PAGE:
3. Space Jail AKA Lockout – This is the kind of pick that should remind people how “guilty pleasure” is not a term I subscribe to often. I am proud to like the movies I like and I have no shame in having a certain level of love for Lockout, which I easily prefer referring to as SPACE JAIL. This is a film that gets its own silliness and goes for it at every turn. From the ridiculously terrible-looking sci-fi motorcycle chase that opens the film to the parachuting out of space that closes this thing, it is certainly not the action that makes this movie work, but the style and the John Carpenter-esque vibe that runs throughout it. Guy Pearce does an amazing job of filling in for 80s Kurt Russell, as his character, the aptly named “Snow”, one-liners his way through a prison in space, where he has been sent to rescue the President’s Daughter (played by Maggie Grace, who returns to the world of Besson and is quite game to have fun as well). I love how this film moves between entertaining and dumb so easily, with various levels of silliness involving all the characters and logic peppered throughout. And yes, this movie easily has all the best jokes of any on this list.
2. District B13 – There was a time when parkour was really cool. I am not sure if it still is or when the peak was, but District B13 managed to actually to make a whole movie about parkour professionals kicking butt in a fun movie that once again seems very John Carpenter-esque in terms of plotting. Pierre Morel’s debut film and easily my favorite, we get a great opening action scene that quickly launches a film that cuts corners at every turn in an effort to make a super-fast-paced action flick, with a little bit of societal commentary, some charismatic main players, and a lot of very fun parkour/martial arts based action sequences. In a world where The Raid exists, I would still easily put District B13 just as close, as far as recent foreign action films that are a blast to watch, with many memorable scenes scattered throughout. I have seen this film a number of times and always love how to-the-point it is, with a level of attitude that easily matches the hyper-kinetic style.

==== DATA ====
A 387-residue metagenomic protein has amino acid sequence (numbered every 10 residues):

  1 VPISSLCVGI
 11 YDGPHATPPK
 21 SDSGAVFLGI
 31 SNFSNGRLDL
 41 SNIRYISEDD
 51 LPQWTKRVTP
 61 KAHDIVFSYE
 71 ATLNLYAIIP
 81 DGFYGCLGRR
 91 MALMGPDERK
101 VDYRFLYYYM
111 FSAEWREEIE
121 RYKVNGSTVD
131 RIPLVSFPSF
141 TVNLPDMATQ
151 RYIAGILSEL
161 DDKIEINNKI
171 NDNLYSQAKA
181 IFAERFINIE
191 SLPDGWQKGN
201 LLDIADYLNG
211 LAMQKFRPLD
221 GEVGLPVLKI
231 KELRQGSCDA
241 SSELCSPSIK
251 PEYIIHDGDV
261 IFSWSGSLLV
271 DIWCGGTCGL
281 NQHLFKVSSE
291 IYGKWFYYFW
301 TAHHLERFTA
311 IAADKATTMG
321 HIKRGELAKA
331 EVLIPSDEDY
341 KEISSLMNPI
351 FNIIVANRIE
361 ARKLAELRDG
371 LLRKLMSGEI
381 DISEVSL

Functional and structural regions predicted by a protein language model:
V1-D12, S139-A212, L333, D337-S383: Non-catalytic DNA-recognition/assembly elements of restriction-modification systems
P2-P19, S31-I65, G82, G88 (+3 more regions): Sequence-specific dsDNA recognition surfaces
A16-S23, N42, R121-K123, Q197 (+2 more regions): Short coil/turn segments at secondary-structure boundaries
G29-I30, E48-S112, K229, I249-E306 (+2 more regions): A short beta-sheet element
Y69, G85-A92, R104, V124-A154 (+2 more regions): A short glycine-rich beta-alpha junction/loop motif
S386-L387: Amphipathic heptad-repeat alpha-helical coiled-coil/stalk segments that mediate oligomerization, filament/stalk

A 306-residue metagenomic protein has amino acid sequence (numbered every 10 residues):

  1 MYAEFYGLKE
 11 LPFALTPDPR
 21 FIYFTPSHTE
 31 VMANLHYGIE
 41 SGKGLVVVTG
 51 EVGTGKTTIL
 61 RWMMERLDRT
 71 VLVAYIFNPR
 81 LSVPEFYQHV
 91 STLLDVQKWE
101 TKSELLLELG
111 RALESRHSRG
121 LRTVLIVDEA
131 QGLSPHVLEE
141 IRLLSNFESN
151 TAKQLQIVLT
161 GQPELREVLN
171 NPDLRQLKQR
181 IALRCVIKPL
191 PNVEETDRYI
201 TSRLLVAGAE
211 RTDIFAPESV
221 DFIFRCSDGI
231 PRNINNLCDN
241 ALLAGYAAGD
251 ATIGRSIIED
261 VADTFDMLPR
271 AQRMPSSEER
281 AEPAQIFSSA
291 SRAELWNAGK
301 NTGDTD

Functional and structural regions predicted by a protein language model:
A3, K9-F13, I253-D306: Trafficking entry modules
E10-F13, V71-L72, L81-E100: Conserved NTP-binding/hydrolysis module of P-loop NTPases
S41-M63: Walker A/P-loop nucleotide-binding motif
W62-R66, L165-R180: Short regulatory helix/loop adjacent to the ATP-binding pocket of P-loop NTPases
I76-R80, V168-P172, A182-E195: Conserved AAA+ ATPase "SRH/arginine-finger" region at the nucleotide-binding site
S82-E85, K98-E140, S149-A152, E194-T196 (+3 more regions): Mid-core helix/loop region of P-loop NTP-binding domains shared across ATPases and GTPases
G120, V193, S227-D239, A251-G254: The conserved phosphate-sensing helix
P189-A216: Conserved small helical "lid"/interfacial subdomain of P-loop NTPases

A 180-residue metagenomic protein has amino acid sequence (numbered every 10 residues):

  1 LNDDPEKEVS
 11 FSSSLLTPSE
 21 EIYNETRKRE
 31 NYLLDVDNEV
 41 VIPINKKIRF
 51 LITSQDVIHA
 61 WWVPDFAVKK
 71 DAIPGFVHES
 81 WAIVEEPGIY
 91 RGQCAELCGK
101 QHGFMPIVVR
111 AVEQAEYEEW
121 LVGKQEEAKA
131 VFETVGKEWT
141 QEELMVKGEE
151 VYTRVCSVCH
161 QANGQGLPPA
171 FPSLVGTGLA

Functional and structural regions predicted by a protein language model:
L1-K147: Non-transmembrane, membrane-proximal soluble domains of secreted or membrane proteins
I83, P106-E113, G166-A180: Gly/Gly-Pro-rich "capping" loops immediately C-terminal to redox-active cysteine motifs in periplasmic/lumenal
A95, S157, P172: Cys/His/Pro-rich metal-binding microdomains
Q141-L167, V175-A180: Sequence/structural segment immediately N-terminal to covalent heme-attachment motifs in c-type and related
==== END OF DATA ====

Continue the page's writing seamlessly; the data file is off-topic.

1. The Three Burials of Melequiades Estrada – So my top pick is a far cry from everything else on this list, but it is better than all of them, so there you have it. Tommy Lee Jones terrific directorial debut is a neo-western of sorts that revolves around a man getting justice for a murdered friend of his by forcing a journey upon the man responsible. Tommy Lee Jones and Barry Pepper star as the duo involved, with strong support from actors including Dwight Yoakam and a pre-Mad Men January Jones. Scripted by Guillermo Arriaga (Amores Perros), the film has a narrative structure that Jones was happy to embrace, showing him as a man who has some tricks up his sleeves to separate him from other older actors that simply know how to direct fairly efficiently (ahem, Eastwood). ‘Three Burials’ is a very strong effort from all involved and I while I was surprised at the time to see Besson as a producer on the film, it certainly made it easy to find a way to support one of the best films of 2005 for a list like this.
For reference, here are a few others that were not on this list. Most of these are pretty bad, but at least you can note a few other Besson-produced movies:
3 Days to Kill, Bandidas, Brick Mansions, Columbiana, District B13: Ultimatum, Hitman, The Homesman, Kiss of the Dragon, Taken 2, The Transporter 3
Two more action efforts from Luc Besson are coming to theaters this year and both are sequels. Well, one is a sequel and the other is a reboot of sorts. They are Tak3n and The Transporter Legacy. We’ll see how these go…